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福清人流术的价格福建省福清二院能刷医保卡亲,你们想拥有一口流利的英语口语吗?你们想像世界名人一样拥有敏锐的智慧、滔滔不绝的口才吗?在这里,大家不但可以聆听抑扬顿挫的英文,而且还可以学习到名人的过人之处,相信会受益匪浅的!听,他们来了......201202/171159福清妇幼保健医院怎么样好吗 Richard M. Nixon: "Checkers""...the kids, like all kids, love the dog, and...regardless of what they say about it, we're gonna keep it."[AUTHENTICITY CERTIFIED: Text version below transcribed directly from the audio]My Fellow Americans, I come before you tonight as a candidate for the Vice Presidency and as a man whose honesty and integrity has been questioned.Now, the usual political thing to do when charges are made against you is to either ignore them or to deny them without giving details. I believe we've had enough of that in the ed States, particularly with the present Administration in Washington, D.C. To me the office of the Vice Presidency of the ed States is a great office, and I feel that the people have got to have confidence in the integrity of the men who run for that office and who might obtain it.I have a theory, too, that the best and only answer to a smear or to an honest misunderstanding of the facts is to tell the truth. And that's why I am here tonight. I want to tell you my side of the case. I'm sure that you have the charge, and you've heard it, that I, Senator Nixon, took ,000 from a group of my supporters.Now, was that wrong? And let me say that it was wrong. I am saying it, incidentally, that it was wrong, just not illegal, because it isn't a question of whether it was legal or illegal, that isn't enough. The question is, was it morally wrong? I say that it was morally wrong -- if any of that ,000 went to Senator Nixon, for my personal use. I say that it was morally wrong if it was secretly given, and secretly handled. And I say that it was morally wrong if any of the contributors got special favors for the contributions that they made.And now to answer those questions let me say this: not one cent of the ,000 or any other money of that type ever went to me for my personal use. Every penny of it was used to pay for political expenses that I did not think should be charged to the taxpayers of the ed States. It was not a secret fund. As a matter of fact, when I was on "Meet the Press"-- some of you may have seen it last Sunday -- Peter Edson came up to me after the program, and he said, "Dick, what about is fund we hear about?" And I said, "Well, there is no secret about it. Go out and see Dana Smith who was the administrator of the fund." And I gave him [Edson] his [Smith's] address. And I said you will find that the purpose of the fund simply was to defray political expenses that I did not feel should be charged to the Government. And third, let me point out -- and I want to make this particularly clear -- that no contributor to this fund, no contributor to any of my campaigns, has ever received any consideration that he would not have received as an ordinary constituent.I just don't believe in that, and I can say that never, while I have been in the Senate of the ed States, as far as the people that contributed to this fund are concerned, have I made a telephone call for them to an agency, or have I gone down to an agency on their behalf. And the records will show that, the records which are in the hands of the administration.Well, then, some of you will say, and rightly, "Well, what did you use the fund for, Senator? Why did you have to have it?" Let me tell you in just a word how a Senate office operates. First of all, a Senator gets ,000 a year in salary. He gets enough money to pay for one trip a year, a round trip, that is, for himself, and his family between his home and Washington, D.C. And then he gets an allowance to handle the people that work in his office to handle his mail. And the allowance for my State of California, is enough to hire 13 people. And let me say, incidentally, that that allowance is not paid to the Senator. It is paid directly to the individuals that the Senator puts on his pay roll. But all of these people and all of these allowances are for strictly official business; business, for example, when a constituent writes in and wants you to go down to the Veteran's Administration and get some information about his GI policy -- items of that type, for example. But there are other expenses that are not covered by the Government. And I think I can best discuss those expenses by asking you some questions.Do you think that when I or any other senator makes a political speech, has it printed, should charge the printing of that speech and the mailing of that speech to the taxpayers? Do you think, for example, when I or any other Senator makes a trip to his home State to make a purely political speech that the cost of that trip should be charged to the taxpayers? Do you think when a Senator makes political broadcasts or political television broadcasts, radio or television, that the expense of those broadcasts should be charged to the taxpayers? Well I know what your answer is. It's the same answer that audiences give me whenever I discuss this particular problem: The answer is no. The taxpayers shouldn't be required to finance items which are not official business but which are primarily political business.Well, then the question arises, you say, "Well, how do you pay for these and how can you do it legally?" And there are several ways that it can be done, incidentally, and it is done legally in the ed States Senate and in the Congress. The first way is to be a rich man. I don't happen to be a rich man, so I couldn't use that one. Another way that is used is to put your wife on the pay roll. Let me say, incidentally, that my opponent, my opposite number for the Vice Presidency on the Democratic ticket, does have his wife on the pay roll and has had her on his pay roll for the past ten years. Now let me just say this: That' his business, and I'm not critical of him for doing that. You will have to pass judgment on that particular point.But I have never done that for this reason: I have found that there are so many deserving stenographers and secretaries in Washington that needed the work that I just didn't feel it was right to put my wife on the pay roll. My wife's sitting over here. She is a wonderful stenographer. She used to teach stenography and she used to teach shorthand in high school. That was when I met her. And I can tell you folks that she's worked many hours at night and many hours on Saturdays and Sundays in my office, and she's done a fine job, and I am proud to say tonight that in the six years I have been in the House and the Senate of the ed States, Pat Nixon has never been on the Government pay roll.What are other ways that these finances can be taken care of? Some who are lawyers, and I happen to be a lawyer, continue to practice law, but I haven't been able to do that. I am so far away from California that I have been so busy with my senatorial work that I have not engaged in any legal practice, and, also, as far as law practice is concerned, it seemed to me that the relationship between an attorney and the client was so personal that you couldn't possibly represent a man as an attorney and then have an unbiased view when he presented his case to you in the event that he had one before Government.And so I felt that the best way to handle these necessary political expenses of getting my message to the American people and the speeches I made -- the speeches I had printed for the most part concerned this one message of exposing this Administration, the Communism in it, the corruption in it -- the only way that I could do that was to accept the aid which people in my home State of California, who contributed to my campaign and who continued to make these contributions after I was elected, were glad to make.And let me say I am proud of the fact that not one of them has ever asked me for a special favor. I am proud of the fact that not one of them has ever asked me to vote on a bill other than my own conscience would dictate. And I am proud of the fact that the taxpayers by subterfuge or otherwise have never paid one dime for expenses which I thought were political and shouldn't be charged to the taxpayers.Let me say, incidentally, that some of you may say, "Well, that is all right, Senator, that's your explanation, but have you got any proof?" And I'd like to tell you this evening that just an hour ago we received an independent audit of this entire fund. I suggested to Governor Sherman Adams, who is the chief of staff of the Dwight Eisenhower campaign, that an independent audit and legal report be obtained, and I have that audit in my hands. It's an audit made by the Price Waterhouse amp; Co. firm, and the legal opinion by Gibson, Dunn, amp; Crutcher, lawyers in Los Angeles, the biggest law firm, and incidentally, one of the best ones in Los Angeles.I am proud to be able to report to you tonight that this audit and this legal opinion is being forwarded to General Eisenhower. And I'd like to to you the opinion that was prepared by Gibson, Dunn, amp; Crutcher, and based on all the pertinent laws and statutes, together with the audit report prepared by the certified public accountants:"It is our conclusion that Senator Nixon did not obtain any financial gain from the collection and disbursement of the fund by Dana Smith; that Senator Nixon did not violate any federal or state law by reason of the operation of the fund; and that neither the portion of the fund paid by Dana Smith directly to third persons, nor the portion paid to Senator Nixon, to reimburse him for designated office expenses, constituted income to the Senator which was either reportable or taxable as income under applicable tax laws." (signed) Gibson, Dunn, amp; Crutcher, by Elmo H. ConleyNow that, my friends, is not Nixon speaking, but that's an independent audit which was requested, because I want the American people to know all the facts, and I am not afraid of having independent people go in and check the facts, and that is exactly what they did. But then I realized that there are still some who may say, and rightly so -- and let me say that I recognize that some will continue to smear regardless of what the truth may be -- but that there has been understandably, some honest misunderstanding on this matter, and there are some that will say, "Well, maybe you were able, Senator, to fake this thing. How can we believe what you say? After all, is there a possibility that maybe you got some sums in cash? Is there a possibility that you might have feathered your own nest?" And so now, that I am going to do -- and incidentally this is unprecedented in the history of American politics -- I am going at this time to give to this television and radio audience, a complete financial history, everything I've earned, everything I've spent, everything I own. And I want you to know the facts.I'll have to start early. I was born in 1913. Our family was one of modest circumstances, and most of my early life was spent in a store out in East Whittier. It was a grocery store, one of those family enterprises. The only reason we were able to make it go was because my mother and dad had five boys, and we all worked in the store. I worked my way through college, and, to a great extent, through law school. And then in 1940, probably the best thing that ever happened to me happened. I married Pat who is sitting over here. We had a rather difficult time after we were married, like so many of the young couples who may be listening to us. I practiced law. She continued to teach school.Then, in 1942, I went into the service. Let me say that my service record was not a particularly unusual one. I went to the South Pacific. I guess I'm entitled to a couple of battle stars. I got a couple of letters of commendation. But I was just there when the bombs were falling. And then I returned -- returned to the ed States, and in 1946, I ran for the Congress. When we came out of the war -- Pat and I -- Pat during the war had worked as a stenographer, and in a bank, and as an economist for a Government agency -- and when we came out, the total of our savings, from both my law practice, her teaching and all the time I was in the war, the total for that entire period was just a little less than ,000 -- every cent of that, incidentally, was in Government bonds. Well that's where we start, when I go into politics.Now, what have I earned since I went into politics? Well, here it is. I've jotted it down. Let me the notes. First of all, I have had my salary as a Congressman and as a Senator. Second, I have received a total in this past six years of ,600 from estates which were in my law firm at the time that I severed my connection with it. And, incidentally, as I said before, I have not engaged in any legal practice and have not accepted any fees from business that came into the firm after I went into politics. I have made an average of approximately ,500 a year from nonpolitical speaking engagements and lectures.And then, fortunately, we have inherited little money. Pat sold her interest in her father's estate for ,000, and I inherited ,500 from my grandfather. We lived rather modestly. For four years we lived in an apartment in Parkfairfax, in Alexandria Virginia. The rent was .00 a month. And we saved for the time that we could buy a house. Now, that was what we took in. What did we do with this money? What do we have today to show for it? This will surprise you because it is so little, I suppose, as standards generally go of people in public life.First of all, we've got a house in Washington, which cost ,000 and on which we owe ,000. We have a house in Whittier, California which cost ,000 and on which we owe ,000. My folks are living there at the present time. I have just ,000 in life insurance, plus my GI policy which I've never been able to convert, and which will run out in two years. I have no life insurance whatever on Pat. I have no life insurance on our two youngsters Tricia and Julie. I own a 1950 Oldsmobile car. We have our furniture. We have no stocks and bonds of any type. We have no interest of any kind, direct or indirect, in any business. Now, that's what we have. What do we owe?Well in addition to the mortgage, the ,000 mortgage on the house in Washington, the ,000 one on the house in Whittier, I owe 00 to the Riggs Bank in Washington, D.C., with interest 4 and 1/2 percent. I owe ,500 to my parents, and the interest on that loan, which I pay regularly, because it's a part of the savings they made through the years they were working so hard -- I pay regularly 4 percent interest. And then I have a 0 loan, which I have on my life insurance.Well, that's about it. That's what we have. And that's what we owe. It isn't very much. But Pat and I have the satisfaction that every dime that we've got is honestly ours. I should say this, that Pat doesn't have a mink coat. But she does have a respectable Republican cloth coat, and I always tell her she'd look good in anything. One other thing I probably should tell you, because if I don't they'll probably be saying this about me, too. We did get something, a gift, after the election. A man down in Texas heard Pat on the radio mention the fact that our two youngsters would like to have a dog. And believe it or not, the day before we left on this campaign trip we got a message from Union Station in Baltimore, saying they had a package for us. We went down to get it. You know what it was? It was a little cocker spaniel dog, in a crate that he had sent all the way from Texas, black and white, spotted, and our little girl Tricia, the six year old, named it Checkers. And you know, the kids, like all kids, love the dog, and I just want to say this, right now, that regardless of what they say about it, we're gonna keep it.It isn't easy to come before a nationwide audience and bare your life, as I've done. But I want to say some things before I conclude, that I think most of you will agree on. Mr. Mitchell, the Chairman of the Democratic National Committee, made this statement that if a man couldn't afford to be in the ed States Senate, he shouldn't run for the Senate. And I just want to make my position clear. I don't agree with Mr. Mitchell when he says that only a rich man should serve his Government in the ed States Senate or in the Congress. I don't believe that represents the thinking of the Democratic Party, and I know that it doesn't represent the thinking of the Republican Party.I believe that it's fine that a man like Governor Stevenson, who inherited a fortune from his father, can run for President. But I also feel that it's essential in this country of ours that a man of modest means can also run for President, because, you know, remember Abraham Lincoln, you remember what he said: "God must have loved the common people -- he made so many of them."And now I'm going to suggest some courses of conduct. First of all, you have in the papers about other funds, now, Mr. Stevenson apparently had a couple. One of them in which a group of business people paid and helped to supplement the salaries of State employees. Here is where the money went directly into their pockets, and I think that what Mr. Stevenson should do should be to come before the American people, as I have, give the names of the people that contributed to that fund, give the names of the people who put this money into their pockets at the same time that they were receiving money from their State government and see what favors, if any, they gave out for that.I don't condemn Mr. Stevenson for what he did, but until the facts are in there is a doubt that will be raised. And as far as Mr. Sparkman is concerned, I would suggest the same thing. He's had his wife on the pay roll. I don't condemn him for that, but I think that he should come before the American people and indicate what outside sources of income he has had. I would suggest that under the circumstances both Mr. Sparkman and Mr. Stevenson should come before the American people, as I have, and make a complete financial statement as to their financial history, and if they don't it will be an admission that they have something to hide. And I think you will agree with me -- because, folks, remember, a man that's to be President of the ed States, a man that's to be Vice President of the ed States, must have the confidence of all the people. And that's why I'm doing what I'm doing. And that's why I suggest that Mr. Stevenson and Mr. Sparkman, since they are under attack, should do what they're doing.Now let me say this: I know that this is not the last of the smears. In spite of my explanation tonight, other smears will be made. Others have been made in the past. And the purpose of the smears, I know, is this, to silence me, to make me let up. Well, they just don't know who they're dealing with. I'm going to tell you this: I remember in the dark days of the Hiss case some of the same columnists, some of the same radio commentators who are attacking me now and misrepresenting my position, were violently opposing me at the time I was after Alger Hiss. But I continued to fight because I knew I was right, and I can say to this great television and radio audience that I have no apologies to the American people for my part in putting Alger Hiss where he is today. And as far as this is concerned, I intend to continue to fight.Why do I feel so deeply? Why do I feel that in spite of the smears, the misunderstanding, the necessity for a man to come up here and bare his soul as I have? Why is it necessary for me to continue this fight? And I want to tell you why. Because, you see, I love my country. And I think my country is in danger. And I think the only man that can save America at this time is the man that's running for President, on my ticket -- Dwight Eisenhower. You say, "Why do I think it is in danger?" And I say, look at the record. Seven years of the Truman-Acheson Administration, and what's happened? Six hundred million people lost to Communists. And a war in Korea in which we have lost 117,000 American casualties, and I say to all of you that a policy that results in the loss of 600 million people to the Communists, and a war that cost us 117,000 American casualties isn't good enough for America. And I say that those in the State Department that made the mistakes which caused that war and which resulted in those losses should be kicked out of the State Department just as fast as we get them out of there.And let me say that I know Mr. Stevenson won't do that because he defends the Truman policy, and I know that Dwight Eisenhower will do that, and that he will give America the leadership that it needs. Take the problem of corruption. You've about the mess in Washington. Mr. Stevenson can't clean it up because he was picked by the man, Truman, under whose Administration the mess was made.You wouldn't trust the man who made the mess to clean it up. That's Truman. And by the same token you can't trust the man who was picked by the man who made the mess to clean it up and that's Stevenson. And so I say, Eisenhower, who owes nothing to Truman, nothing to the big city bosses -- he is the man that can clean up the mess in Washington. Take Communism. I say that as far as that subject is concerned the danger is great to America. In the Hiss case they got the secrets which enabled them to break the American secret State Department code. They got secrets in the atomic bomb case which enabled them to get the secret of the atomic bomb five years before they would have gotten it by their own devices. And I say that any man who called the Alger Hiss case a red herring isn't fit to be President of the ed States.I say that a man who, like Mr. Stevenson, has pooh-poohed and ridiculed the Communist threat in the ed States -- he said that they are phantoms among ourselves. He has accused us that have attempted to expose the Communists, of looking for Communists in the Bureau of Fisheries and Wildlife. I say that a man who says that isn't qualified to be President of the ed States. And I say that the only man who can lead us in this fight to rid the Government of both those who are Communists and those who have corrupted this Government is Eisenhower, because Eisenhower, you can be sure, recognizes the problem, and he knows how to deal with it.Now let me that finally, this evening, I want to to you just briefly excerpts from a letter which I received, a letter which after all this is over no one can take away from us. It s as follows: Dear Senator Nixon, "Since I am only 19 years of age, I can't vote in this presidential election, but believe me if I could you and General Eisenhower would certainly get my vote. My husband is in the Fleet Marines in Korea. He' a corpsman on the front lines and we have a two month old son he's never seen. And I feel confident that with great Americans like you and General Eisenhower in the White House, lonely Americans like myself will be united with their loved ones now in Korea. I only pray to God that you won't be too late. Enclosed is a small check to help you in your campaign. Living on a month it is all I can afford at present, but let me know what else I can do."Folks, it's a check for , and it's one that I will never cash. And just let me say this: We hear a lot about prosperity these days, but I say why can't we have prosperity built on peace, rather than prosperity built on war? Why can't we have prosperity and an honest Government in Washington, D.C., at the same time? Believe me, we can. And Eisenhower is the man that can lead this crusade to bring us that kind of prosperity.And now, finally, I know that you wonder whether or not I am going to stay on the Republican ticket or resign. Let me say this: I don't believe that I ought to quit, because I'm not a quitter. And, incidentally, Pat's not a quitter. After all, her name was Patricia Ryan and she was born on St. Patrick's day, and you know the Irish never quit. But the decision, my friends, is not mine. I would do nothing that would harm the possibilities of Dwight Eisenhower to become President of the ed States. And for that reason I am submitting to the Republican National Committee tonight through this television broadcast the decision which it is theirs to make. Let them decide whether my position on the ticket will help or hurt. And I am going to ask you to help them decide. Wire and write the Republican National Committee whether you think I should stay on or whether I should get off. And whatever their decision is, I will abide by it.But just let me say this last word. Regardless of what happens, I'm going to continue this fight. I'm going to campaign up and down in America until we drive the crooks and the Communists and those that defend them out of Washington. And remember folks, Eisenhower is a great man, believe me. He's a great man. And a vote for Eisenhower is a vote for what's good for America.200606/7522(President Barack Obama tours the DeSoto Next Generation Solar Energy Center with Lew Hey, left, and Greg Bove, right, in Arcadia, Fla, Oct. 27, . Official White House Photo by Chuck Kennedy)Download Video: mp4 (326MB) | mp3 (15MB) 相关文本:Standing amongst thousands of black-and-white solar panels, President Obama today discussed an exciting new chapter in the quest for clean and renewable energy: a .4 billion investment of Recovery Act funds to modernize the electric grid. Speaking at the Florida Power and Light’s (FPL) DeSoto Next Generation Solar Energy Center, the President outlined how a smarter, more reliable energy system will benefit Americans—not to mention the planet:On their own, the opening of this new solar plant or the installation of new smart meters or the investment in grid modernization will not be enough to meet the challenges posed by our dependence on fossil fuels. But together, we can begin to see what a clean energy future will look like. We can imagine the day when you'll be able to charge the battery on your plug-in hybrid car at night, because your smart meter reminded you that nighttime electricity is cheapest. In the daytime, when the sun is at its strongest, solar panels like these and electricity stored in car batteries will be able to power the grid with affordable, emission-free energy. The stronger, more efficient grid would be able to transport power generated at dams and wind turbines from the smallest towns to the biggest cities. And above all, we can see all this work that would be created for millions of Americans who need it and who want it, here in Florida and all across the country.So we're on the cusp of this new energy future. In fact, a lot of it is aly taking place. Even as I'm here today, Vice President Biden is in Delaware announcing the reopening of a once-shuttered GM factory that will soon put people back to work building plug-in, electric hybrid vehicles. On Friday, I was in Boston -- that's good news. (Applause.) On Friday, I was in Boston, where workers will soon be breaking ground on a new Wind Technology Testing Center that will allow researchers in the ed States to test the world's newest and largest wind turbine blades for the very first time. And there are recovery projects like this in cities and counties all across the country.So at this moment, there is something big happening in America when it comes to creating a clean energy economy. But getting there will take a few more days like this one and more projects like this one. And I have often said that the creation of such an economy is going to require nothing less than the sustained effort of an entire nation -- an all-hands-on-deck approach similar to the mobilization that preceded World War II or the Apollo Project. And I also believe that such a comprehensive piece of legislation that is taking place right now in Congress is going to be critical. That's going to finally make clean energy the profitable kind of energy in America -- legislation that will make the best use of resources we have in abundance, through clean coal technology, safe nuclear power, sustainably grown biofuels, and energy we harness from the wind, waves, and sun. 10/87966福建省福清三院剖腹产需多少钱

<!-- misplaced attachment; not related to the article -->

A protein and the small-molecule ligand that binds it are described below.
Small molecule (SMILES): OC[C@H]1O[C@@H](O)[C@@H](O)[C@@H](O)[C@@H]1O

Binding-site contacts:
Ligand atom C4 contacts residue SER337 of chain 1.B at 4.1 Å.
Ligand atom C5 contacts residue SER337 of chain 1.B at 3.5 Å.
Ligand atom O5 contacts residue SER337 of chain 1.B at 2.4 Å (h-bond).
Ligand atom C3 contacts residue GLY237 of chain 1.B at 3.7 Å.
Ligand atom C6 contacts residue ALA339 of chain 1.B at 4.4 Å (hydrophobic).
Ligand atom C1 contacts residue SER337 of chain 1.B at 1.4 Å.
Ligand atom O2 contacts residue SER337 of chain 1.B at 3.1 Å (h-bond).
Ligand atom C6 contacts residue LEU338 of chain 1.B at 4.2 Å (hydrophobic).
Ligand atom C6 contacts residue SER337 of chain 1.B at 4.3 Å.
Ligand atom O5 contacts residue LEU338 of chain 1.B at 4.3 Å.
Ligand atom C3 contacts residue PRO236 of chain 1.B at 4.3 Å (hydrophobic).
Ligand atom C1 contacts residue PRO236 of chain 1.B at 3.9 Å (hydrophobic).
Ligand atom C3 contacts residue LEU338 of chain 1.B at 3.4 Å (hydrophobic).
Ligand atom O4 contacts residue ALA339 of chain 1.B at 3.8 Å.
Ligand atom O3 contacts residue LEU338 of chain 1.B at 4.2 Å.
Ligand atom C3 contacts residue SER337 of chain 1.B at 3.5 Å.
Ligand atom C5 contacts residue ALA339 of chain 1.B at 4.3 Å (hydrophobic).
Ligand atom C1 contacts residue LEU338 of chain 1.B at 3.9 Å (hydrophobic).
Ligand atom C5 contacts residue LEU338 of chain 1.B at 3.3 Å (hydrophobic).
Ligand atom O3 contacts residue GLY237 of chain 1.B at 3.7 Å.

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福清阳光妇科医院在周日有上班吗John F. Kennedy: Inaugural Address [AUTHENTICITY CERTIFIED: Text version below transcribed directly from audio. (2)][Administering of the Oath of Office]Vice President Johnson, Mr. Speaker, Mr. Chief Justice, President Eisenhower, Vice President Nixon, President Truman, Reverend Clergy, fellow citizens:We observe today not a victory of party, but a celebration of freedom -- symbolizing an end, as well as a beginning -- signifying renewal, as well as change. For I have sworn before you and Almighty God the same solemn oath our forebears prescribed nearly a century and three-quarters ago.The world is very different now. For man holds in his mortal hands the power to abolish all forms of human poverty and all forms of human life. And yet the same revolutionary beliefs for which our forebears fought are still at issue around the globe -- the belief that the rights of man come not from the generosity of the state, but from the hand of God.We dare not forget today that we are the heirs of that first revolution. Let the word go forth from this time and place, to friend and foe alike, that the torch has been passed to a new generation of Americans -- born in this century, tempered by war, disciplined by a hard and bitter peace, proud of our ancient heritage, and unwilling to witness or permit the slow undoing of those human rights to which this nation has always been committed, and to which we are committed today at home and around the world.Let every nation know, whether it wishes us well or ill, that we shall pay any price, bear any burden, meet any hardship, support any friend, oppose any foe, to assure the survival and the success of liberty.This much we pledge -- and more.To those old allies whose cultural and spiritual origins we share, we pledge the loyalty of faithful friends. ed there is little we cannot do in a host of cooperative ventures. Divided there is little we can do -- for we dare not meet a powerful challenge at odds and split asunder.To those new states whom we welcome to the ranks of the free, we pledge our word that one form of colonial control shall not have passed away merely to be replaced by a far more iron tyranny. We shall not always expect to find them supporting our view. But we shall always hope to find them strongly supporting their own freedom -- and to remember that, in the past, those who foolishly sought power by riding the back of the tiger ended up inside.To those people in the huts and villages of half the globe struggling to break the bonds of mass misery, we pledge our best efforts to help them help themselves, for whatever period is required -- not because the Communists may be doing it, not because we seek their votes, but because it is right. If a free society cannot help the many who are poor, it cannot save the few who are rich.To our sister republics south of our border, we offer a special pledge: to convert our good words into good deeds, in a new alliance for progress, to assist free men and free governments in casting off the chains of poverty. But this peaceful revolution of hope cannot become the prey of hostile powers. Let all our neighbors know that we shall join with them to oppose aggression or subversion anywhere in the Americas. And let every other power know that this hemisphere intends to remain the master of its own house.To that world assembly of sovereign states, the ed Nations, our last best hope in an age where the instruments of war have far outpaced the instruments of peace, we renew our pledge of support -- to prevent it from becoming merely a forum for invective, to strengthen its shield of the new and the weak, and to enlarge the area in which its writ may run.Finally, to those nations who would make themselves our adversary, we offer not a pledge but a request: that both sides begin anew the quest for peace, before the dark powers of destruction unleashed by science engulf all humanity in planned or accidental self-destruction.We dare not tempt them with weakness. For only when our arms are sufficient beyond doubt can we be certain beyond doubt that they will never be employed.But neither can two great and powerful groups of nations take comfort from our present course -- both sides overburdened by the cost of modern weapons, both rightly alarmed by the steady sp of the deadly atom, yet both racing to alter that uncertain balance of terror that stays the hand of mankind's final war.So let us begin anew -- remembering on both sides that civility is not a sign of weakness, and sincerity is always subject to proof. Let us never negotiate out of fear, but let us never fear to negotiate.Let both sides explore what problems unite us instead of belaboring those problems which divide us.Let both sides, for the first time, formulate serious and precise proposals for the inspection and control of arms, and bring the absolute power to destroy other nations under the absolute control of all nations.Let both sides seek to invoke the wonders of science instead of its terrors. Together let us explore the stars, conquer the deserts, eradicate disease, tap the ocean depths, and encourage the arts and commerce.Let both sides unite to heed, in all corners of the earth, the command of Isaiah -- to "undo the heavy burdens, and [to] let the oppressed go free."sup1;And, if a beachhead of cooperation may push back the jungle of suspicion, let both sides join in creating a new endeavor -- not a new balance of power, but a new world of law -- where the strong are just, and the weak secure, and the peace preserved.All this will not be finished in the first one hundred days. Nor will it be finished in the first one thousand days; nor in the life of this Administration; nor even perhaps in our lifetime on this planet. But let us begin.In your hands, my fellow citizens, more than mine, will rest the final success or failure of our course. Since this country was founded, each generation of Americans has been summoned to give testimony to its national loyalty. The graves of young Americans who answered the call to service surround the globe.Now the trumpet summons us again -- not as a call to bear arms, though arms we need -- not as a call to battle, though embattled we are -- but a call to bear the burden of a long twilight struggle, year in and year out, "rejoicing in hope; patient in tribulation,"sup2; a struggle against the common enemies of man: tyranny, poverty, disease, and war itself.Can we forge against these enemies a grand and global alliance, North and South, East and West, that can assure a more fruitful life for all mankind? Will you join in that historic effort?In the long history of the world, only a few generations have been granted the role of defending freedom in its hour of maximum danger. I do not shrink from this responsibility -- I welcome it. I do not believe that any of us would exchange places with any other people or any other generation. The energy, the faith, the devotion which we bring to this endeavor will light our country and all who serve it. And the glow from that fire can truly light the world.And so, my fellow Americans, ask not what your country can do for you; ask what you can do for your country.My fellow citizens of the world, ask not what America will do for you, but what together we can do for the freedom of man.Finally, whether you are citizens of America or citizens of the world, ask of us here the same high standards of strength and sacrifice which we ask of you. With a good conscience our only sure reward, with history the final judge of our deeds, let us go forth to lead the land we love, asking His blessing and His help, but knowing that here on earth God's work must truly be our own.200606/7514 President Bush Hosts Summit on Financial Markets and the World EconomyPRESIDENT BUSH: Welcome. Good afternoon. We just had a very productive summit meeting. Thinking about three weeks ago, when I was talking to President Sarkozy and Barroso at Camp David -- some of you were there -- I don't think we could have predicted then how productive and how successful this meeting would have been. The first decision I had to make was who was coming to the meeting. And obviously I decided that we ought to have the G20 nations, as opposed to the G8 or the G13. But once you make the decision to have the G20, then the fundamental question is, with that many nations, from six different continents, who all represent different stages of economic development -- would it be possible to reach agreements, and not only agreements, would it be possible to reach agreements that were substantive? And I'm pleased to report the answer to that question was, absolutely. One of the things we did, we spent time talking about the actions that we have taken. The ed States has taken some extraordinary measures. Those of you who have followed my career know that I'm a free market person -- until you're told that if you don't take decisive measures then it's conceivable that our country could go into a depression greater than the Great Depression’s. So my administration has taken significant measures to deal with a credit crisis. And then we worked with Congress to deal with the credit crisis, as well. We're beginning to see some positive results. One of the things people around the table were interested in is, are you beginning to see the results of your actions? And our credit markets are beginning to thaw, having been severely frozen; businesses are beginning to get access to short-term credit. It's going to take more time for the measures we have put in place to take hold. No question about that. As a matter of fact, we just started, for example, on the 0 billion fund to start getting money out to our banks. So it's going to take more time. But I was pleased to tell the folks around the table that the significant actions we've taken are beginning to work. All of us committed to continue to work on pro-growth economic policies. It's phrased different ways -- fiscal plans -- but the whole point was, was that we recognize that, on the one hand, there's been a severe credit crisis, and on the other hand, our economies are being hit very hard. And so there was a common understanding that all of us should promote pro-growth economic policy. We also talked about broader reforms -- so in other words, the discussions were focused on today and what we're doing about it, but what are we going to do to make sure it doesn't happen tomorrow. One of the key achievements was to establish certain principles and take certain actions for adapting our financial systems to the realities of the 21st century. Part of the regulatory structures that are in place were 20th century regulatory structures. And obviously, you know, the financial industry went way beyond them. And the question is, how do we establish good regulatory structure without destroying the incentive to innovate, without destroying the marketplace. Our nations agree that we must make the markets -- the financial markets more transparent and accountable. Transparency is very important so that investors and regulators are able to know the truth -- considered improving accounting rules, so that investors can understand the true value of the assets they purchase. We agree that we need to improve our regulations and to ensure that markets, firms, and financial products are subject to proper regulation and oversight. For example, credit default swaps -- financial products that ensure against potential losses -- should be processed through centralized clearinghouses. That's a significant reform. Heretofore, the credit default swaps were traded in over-the-counter, unregulated markets. Yesterday the Working Group on Financial Markets, which is -- which is obviously associated with the White House, announced an initiative to create these kinds of clearing houses. And I know that other nations are working on them as well. This process will help expedite credit default swaps and other types of instruments not being traded in unregulated, over-the-counter markets. By bringing greater stability to this important sector, we will help with liquidity, but also mitigate risk. Third, we agreed that we must enhance the integrity of the financial markets. For example, authorities in every nation should take a fresh look at the rules governing market manipulation and fraud to make sure that investors in all our countries are properly protected. We agree that we must strengthen cooperation among the world's financial authorities. There was a lot of discussion about the International Monetary Fund and the World Bank, for example. Leading nations should make regulations consistent. As well, we should reform the international financial institutions. Again, these institutions have been very important -- the World Bank, IMF -- but they were based on an economic order of 1944. And so to better -- we agreed that to better reflect the realities of today's global economy, both IMF and World Bank should modernize their governance structures. They ought to consider extending greater voting power and representation to developing nations, particularly those who have increased their contributions to the institutions. All this is an important first step -- in other words, this is a beginning of a series of meetings. People say, well, why don't you have one meeting and, you know, call it Bretton Woods II. Well, Bretton Woods I took two years to prepare. I don't know what you want to call this one, but whatever name comes from this meeting, it took three weeks to prepare. And so it makes sense to come out of here with a firm action plan -- which we have. It also makes sense to say to people that there is more work to be done and there will be further meetings, sending a clear signal that a meeting is not going to solve the world's problems. A meeting will help begin a process so that we can say over time that we will have a regulatory structure in place that will make this less likely to happen in the future. And so we've directed our finance ministers to work with other experts and consult with officials in other economies and then report back to the leaders with detailed recommendations. Whatever we do, whatever reforms are recommended, we need to be guided by this simple fact: that the best way to solve our problems and solve the people's problems is for there to be economic growth. And the surest path to that growth is free market capitalism. Leaders at this summit agreed on some other matters of importance. One is to reject protectionism and refrain from erecting new trade barriers. This is a very important part of this summit. The temptation in times of economic stress will be to say, oh, trade isn't worth it, let's just throw up protective barriers. And yet that attitude was rejected, thankfully. And matter of fact, not only rejected, there is a determined effort to see if we can't complete the modalities for Doha by the end of December. One of the things I stressed as well is that the ed States, in the midst of this financial crisis, will not abandon our commitments to people in the developing world; that the HIV/AIDS initiative, known as PEPFAR, will remain strong and vibrant; that our deep desire to significantly reduce malaria deaths in countries on the continent of Africa will not be diminished; that our obligation to help feed the hungry will not stop; that in the midst of all this turmoil and financial crisis, we will meet our obligations. These obligations are in our national security interests and our economic security interests and they in -- are in our moral interests. And so I will tell you that I thought this was a very successful summit. And they're going to meet again. I keep saying "they" because some of you may not have heard yet, but I am retiring. But I told the leaders this: that President-Elect Obama's transition team has been fully briefed on what we intended to do here at this meeting. I told them that we will work tirelessly to make sure the transition between my administration and his administration is seamless. And I told them that I hope he succeeds, that it's good for our country that people see a peaceful transfer of power. And I hope it was good for them to hear that even though we're from different political parties, that I believe it's in our country's interest that he succeed. So I want to thank you for giving me a chance to come and visit with you. Thanks for covering this summit. Goodbye. 200811/56375福建省妇幼保健院新院治男科好不好福清人流手术一般多少钱